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Earlier in his career, Steve Sermersheim says that he was headstrong in thinking his approach to horseshoeing was the only correct way. Over the years, he became open-minded, realizing what works for him may not work for others. Although fads come and go, he finds adapting to solid shoeing basics is what helped him keep horses sound or improve.
An important part to this is a thorough evaluation of the horse. The farrier at the University of Illinois’s Middlefork Forge shared some of his observations at a February 2021 clinic at Anvil Brand in Lexington, Ill.
From high-end performance horses to trail horses standing in the dirt, Sermersheim shoes for all levels. For him, the beauty and challenge of farriery is what the foot looks like at the end of the cycle.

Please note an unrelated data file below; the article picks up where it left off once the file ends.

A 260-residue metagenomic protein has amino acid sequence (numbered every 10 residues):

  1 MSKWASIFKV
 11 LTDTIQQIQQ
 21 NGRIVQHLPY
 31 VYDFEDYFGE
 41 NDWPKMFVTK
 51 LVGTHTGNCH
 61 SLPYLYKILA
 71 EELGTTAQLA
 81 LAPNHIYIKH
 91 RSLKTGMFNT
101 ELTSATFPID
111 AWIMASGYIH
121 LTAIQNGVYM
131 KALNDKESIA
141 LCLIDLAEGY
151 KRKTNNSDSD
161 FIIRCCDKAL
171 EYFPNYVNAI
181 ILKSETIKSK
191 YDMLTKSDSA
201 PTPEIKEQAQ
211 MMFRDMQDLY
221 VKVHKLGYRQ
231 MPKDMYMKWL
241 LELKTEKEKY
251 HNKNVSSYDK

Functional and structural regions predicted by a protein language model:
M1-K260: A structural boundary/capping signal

“I try to apply the basics to every place I shoe,” he says. “What is the horse going to look like in 4-6 weeks? That will tell me how well I did.”
Sermersheim says there is no such thing as a perfect shoeing job, and the end of the cycle is a time to review what could have been done differently.
A common trap Sermersheim finds is for farriers to become loyal to shoes or theories, yet disregard what is appropriate for the immediate case.
“Yes, I have a favorite section or favorite shoe,” he says. “But I…